Institute of Genetic Epidemiology, Helmholtz Zentrum München - German Research Center for Environmental Health, Neuherberg, Germany; Chair of Genetic Epidemiology, IBE, Faculty of Medicine, LMU Munich, Germany.
22
Steno Diabetes Center Copenhagen, Gentofte 2820, Denmark.
23
Department of Internal Medicine I (Cardiology), Hospital of the Ludwig-Maximilians-University (LMU) Munich, Munich, Germany; School of Basic & Medical Biosciences, Faculty of Life Sciences & Medicine, King's College London, London, UK.
24
Institute of Clinical Molecular Biology, Christian-Albrechts-University of Kiel, Kiel, Germany; Research Unit of Molecular Epidemiology and Institute of Epidemiology II, Helmholtz Zentrum München-German Research Center for Environmental Health, Neuherberg, Germany.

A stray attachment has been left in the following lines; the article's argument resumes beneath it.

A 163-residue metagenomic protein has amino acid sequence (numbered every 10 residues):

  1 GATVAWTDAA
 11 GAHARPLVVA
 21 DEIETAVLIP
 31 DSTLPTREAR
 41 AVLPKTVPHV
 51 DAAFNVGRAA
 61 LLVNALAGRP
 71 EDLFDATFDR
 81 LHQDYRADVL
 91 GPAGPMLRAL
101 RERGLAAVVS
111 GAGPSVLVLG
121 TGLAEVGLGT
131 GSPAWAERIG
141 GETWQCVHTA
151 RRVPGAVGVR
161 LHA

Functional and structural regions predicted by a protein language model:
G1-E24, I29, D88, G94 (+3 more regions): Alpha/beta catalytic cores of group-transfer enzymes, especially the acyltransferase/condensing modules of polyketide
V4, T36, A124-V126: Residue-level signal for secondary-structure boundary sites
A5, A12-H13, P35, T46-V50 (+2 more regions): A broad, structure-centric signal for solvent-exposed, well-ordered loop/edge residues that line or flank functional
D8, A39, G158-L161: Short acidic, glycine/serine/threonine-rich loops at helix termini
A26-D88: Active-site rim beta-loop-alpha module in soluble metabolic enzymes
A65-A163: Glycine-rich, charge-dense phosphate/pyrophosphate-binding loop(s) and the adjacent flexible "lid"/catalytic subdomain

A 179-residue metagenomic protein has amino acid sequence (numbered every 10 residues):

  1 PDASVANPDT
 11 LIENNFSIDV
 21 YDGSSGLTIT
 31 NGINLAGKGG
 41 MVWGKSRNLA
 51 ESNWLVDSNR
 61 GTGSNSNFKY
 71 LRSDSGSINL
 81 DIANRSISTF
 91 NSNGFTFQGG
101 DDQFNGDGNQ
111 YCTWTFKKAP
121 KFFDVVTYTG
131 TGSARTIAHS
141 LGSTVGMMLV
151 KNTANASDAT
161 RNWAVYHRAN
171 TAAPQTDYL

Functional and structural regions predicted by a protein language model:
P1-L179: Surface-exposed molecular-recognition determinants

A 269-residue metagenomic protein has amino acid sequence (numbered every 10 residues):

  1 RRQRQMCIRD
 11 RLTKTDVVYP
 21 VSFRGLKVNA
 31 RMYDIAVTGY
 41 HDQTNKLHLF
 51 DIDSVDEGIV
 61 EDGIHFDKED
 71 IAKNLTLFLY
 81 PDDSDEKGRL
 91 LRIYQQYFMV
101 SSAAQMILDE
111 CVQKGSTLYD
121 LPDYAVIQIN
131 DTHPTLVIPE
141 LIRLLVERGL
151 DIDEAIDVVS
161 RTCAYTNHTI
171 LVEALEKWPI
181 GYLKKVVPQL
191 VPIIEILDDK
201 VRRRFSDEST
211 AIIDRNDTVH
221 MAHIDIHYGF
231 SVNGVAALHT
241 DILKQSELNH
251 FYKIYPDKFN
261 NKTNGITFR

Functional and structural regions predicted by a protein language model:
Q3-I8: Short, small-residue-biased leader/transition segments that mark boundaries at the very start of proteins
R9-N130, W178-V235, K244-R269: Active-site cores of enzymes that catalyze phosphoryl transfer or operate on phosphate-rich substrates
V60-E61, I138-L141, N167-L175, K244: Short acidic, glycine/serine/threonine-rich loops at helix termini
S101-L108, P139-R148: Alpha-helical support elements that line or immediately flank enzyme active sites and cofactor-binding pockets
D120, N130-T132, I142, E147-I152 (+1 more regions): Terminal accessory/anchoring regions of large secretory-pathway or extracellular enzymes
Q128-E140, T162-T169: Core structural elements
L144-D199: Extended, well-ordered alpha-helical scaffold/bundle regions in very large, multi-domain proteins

25
Department of Dermatology, Venereology and Allergy, University Hospital Schleswig-Holstein, Campus Kiel, Kiel, Germany. Electronic address: sweider@dermatology.uni-kiel.de.
26
Institute of Clinical Molecular Biology, Christian-Albrechts-University of Kiel, Kiel, Germany. Electronic address: d.ellinghaus@ikmb.uni-kiel.de.

Abstract

BACKGROUND:

15% of atopic dermatitis liability-scale heritability could be attributed to 31 susceptibility loci identified by genome-wide association studies, with only three of them (IL13, IL6R, and FLG) resolved to protein-coding variants.

OBJECTIVE:

We examined whether a significant portion of unexplained atopic dermatitis heritability is further explained by low-frequency and rare variants in gene coding sequence.

METHODS: